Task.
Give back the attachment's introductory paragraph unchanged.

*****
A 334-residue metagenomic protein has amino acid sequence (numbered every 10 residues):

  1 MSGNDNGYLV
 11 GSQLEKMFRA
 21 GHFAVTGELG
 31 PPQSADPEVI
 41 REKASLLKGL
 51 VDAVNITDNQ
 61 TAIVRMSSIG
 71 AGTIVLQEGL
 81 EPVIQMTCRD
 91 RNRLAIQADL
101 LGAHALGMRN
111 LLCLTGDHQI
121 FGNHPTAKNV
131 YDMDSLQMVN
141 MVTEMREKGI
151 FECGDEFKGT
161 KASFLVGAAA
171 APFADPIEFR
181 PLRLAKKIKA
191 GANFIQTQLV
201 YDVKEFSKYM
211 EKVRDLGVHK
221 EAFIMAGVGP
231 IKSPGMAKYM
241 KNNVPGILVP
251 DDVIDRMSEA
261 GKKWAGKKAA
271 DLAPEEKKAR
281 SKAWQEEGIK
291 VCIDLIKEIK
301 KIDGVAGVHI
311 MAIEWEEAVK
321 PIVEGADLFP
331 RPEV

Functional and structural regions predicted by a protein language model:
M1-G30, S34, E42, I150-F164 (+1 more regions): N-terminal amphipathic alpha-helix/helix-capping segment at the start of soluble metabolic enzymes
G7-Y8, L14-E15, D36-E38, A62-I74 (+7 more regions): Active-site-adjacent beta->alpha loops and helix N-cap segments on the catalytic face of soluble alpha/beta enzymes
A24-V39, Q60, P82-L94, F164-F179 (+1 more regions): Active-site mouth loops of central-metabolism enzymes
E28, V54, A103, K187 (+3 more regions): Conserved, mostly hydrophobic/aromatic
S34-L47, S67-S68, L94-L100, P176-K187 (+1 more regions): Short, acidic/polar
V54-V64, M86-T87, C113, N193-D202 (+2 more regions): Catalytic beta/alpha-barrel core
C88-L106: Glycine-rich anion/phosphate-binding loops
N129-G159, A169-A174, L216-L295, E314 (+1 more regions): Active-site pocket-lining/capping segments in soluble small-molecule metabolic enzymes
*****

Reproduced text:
A 334-residue metagenomic protein has amino acid sequence (numbered every 10 residues):